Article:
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Originally posted by TheRedneck
The one thing that sets achievers apart from non-achievers is education.
Poverty can exist alongside hope. The problem is when there is no hope for a future outside of poverty.
People try when they have hope for a better future, and we have finally taken that away.
Originally posted by TheRedneck
That's what has me up in arms over this... at least Alabama is trying to fix the problem by making schools accountable for bad results. But the Federal government is stepping up and declaring that they can't do that. We're stuck with the same old failing system... and we can't even try to fix it.
This is where your argument begins to fall apart. You claim that white people are being forced to stay in failing schools. These remarks are inflamatory and incorrect based on the statistics.
Why are the schools accountable for this?
Surely if evidence points to poverty being a major cause and schools just happen to be in a poor neighbourhood then we're just making those schools worse as learning environments. From what has been described of America, I'm not sure that schools have a huge amount of control over the quality of their students, and the good teachers may be leaving to avoid handling the stress?
Source: Time Magazine
Tenure — and by extension the academic freedom it confers — at times becomes all-purpose non-conformist insurance. In 1999, six professors from various Virginia colleges and universities sued the state alleging that a ban on accessing pornography from state computers infringed on their academic freedom. Ridiculous, sure. But illustrative. Academic freedom is supposed to be about serious inquiry within a discipline, critics argue, not a blanket ability to do what one pleases in the name of scholarship.
Yet while jettisoning tenure has intuitive appeal, the proponents have some points, too: subtle or overt retaliation for academic or political views out of the mainstream does happen. Besides, good administrators can navigate around tenure to build effective academic departments. Good administration can also ensure that tenure is a meaningful bar — especially in a labor market where the supply of academics often far outstrips demand at universities.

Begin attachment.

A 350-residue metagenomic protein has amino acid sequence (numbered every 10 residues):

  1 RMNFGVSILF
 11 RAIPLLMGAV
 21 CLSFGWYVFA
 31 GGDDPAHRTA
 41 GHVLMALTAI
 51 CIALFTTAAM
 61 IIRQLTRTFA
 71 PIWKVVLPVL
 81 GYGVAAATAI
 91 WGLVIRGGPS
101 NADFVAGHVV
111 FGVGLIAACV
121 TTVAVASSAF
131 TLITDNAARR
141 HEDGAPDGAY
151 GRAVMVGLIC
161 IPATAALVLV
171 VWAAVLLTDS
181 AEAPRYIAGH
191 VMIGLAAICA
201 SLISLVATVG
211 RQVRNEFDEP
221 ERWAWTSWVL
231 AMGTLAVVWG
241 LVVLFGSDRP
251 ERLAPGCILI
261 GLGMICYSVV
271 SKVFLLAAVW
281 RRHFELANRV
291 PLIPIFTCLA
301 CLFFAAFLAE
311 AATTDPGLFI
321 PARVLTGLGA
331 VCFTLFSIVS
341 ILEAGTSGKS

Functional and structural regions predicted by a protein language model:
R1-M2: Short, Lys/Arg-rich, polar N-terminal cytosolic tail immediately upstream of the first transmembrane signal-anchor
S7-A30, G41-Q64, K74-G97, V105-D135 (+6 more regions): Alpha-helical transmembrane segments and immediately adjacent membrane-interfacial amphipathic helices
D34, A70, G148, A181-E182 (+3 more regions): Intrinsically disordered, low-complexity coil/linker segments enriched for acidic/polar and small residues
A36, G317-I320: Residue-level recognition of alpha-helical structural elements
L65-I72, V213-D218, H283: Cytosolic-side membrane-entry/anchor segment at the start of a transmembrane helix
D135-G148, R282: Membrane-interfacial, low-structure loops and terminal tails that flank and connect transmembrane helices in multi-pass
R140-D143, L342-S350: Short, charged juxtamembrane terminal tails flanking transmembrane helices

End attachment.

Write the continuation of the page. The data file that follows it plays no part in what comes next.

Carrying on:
It appears to me as if Alabama may well be redistributing the problem rather than fixing it? What happens when the schools get so bad that no one wants to be at them?
Originally posted by polarwarrior
reply to post by TheRedneck
Maybe if these black schools weren't underfunded then the kids wouldn't want to leave them in the first place, seems to me like most of the kids affected are the poor black kids stuck there as they outnumber the few whites who are rich enough to leave.
edit on 18/6/13 by polarwarrior because: (no reason given)
Originally posted by Shiloh7
It annoys me when we still put ourselves into separate boxes and wail 'my roots, my roots!' There comes a time when this attitude doesn't help anyone and in education we are in danger of loosing our best students.
Originally posted by kimish
The schools are failing because the students are rowdy and are disrespectful to the teachers. Trust me, two of my friends are full time teachers in inner city schools. The children are worse in those city schools then in the county schools. Also, there are too many students per teacher for the teaching to be effective. ANd I'm not going to get into the standardized testing... In order for the schools to get better, things need to change at home ie. parents need to be more involved in their lives and the "culture" of learning isn't masculine or that learning is for pussies or that smart kids are push overs needs to stop.edit on 18-6-2013 by kimish because: (no reason given)
Originally posted by NihilistSanta
Interesting topic OP. This reminded me of an ongoing issue in Cleveland, MS where the government is forcing further desegregation. People think these issues are black and white but there is a gray area to it. If a black child wanted to attend a white school and was denied based on demographics or race then I would call that discrimination but if schools due to population tend to favor one race over another unintentionally I don't see this as being a racist issue.
Cleveland, MS - WSJ
I for one know from experience that messing with school districts can mess someone up. I moved a lot as a child and went to 11 elementary schools before 4th grade. After 4th grade things really changed for me and I managed to keep the same group of friends until 6th grade when lines were redrawn and I had to attend a school with almost no one I knew and then they redrew the lines again 2 years later forcing me to go to High school with people I did not know and I had to switch back. The bonds a child builds in school, the relations, these can be as crucial to a persons development as education but often goes overlooked.
preclude this from being a white student issue, as stated in the OP, since the majority of the students who are affected by each of the schools that were featured in the news report were located in northwest Huntsville- an area that is overwhelming popluated by black people and other minority populations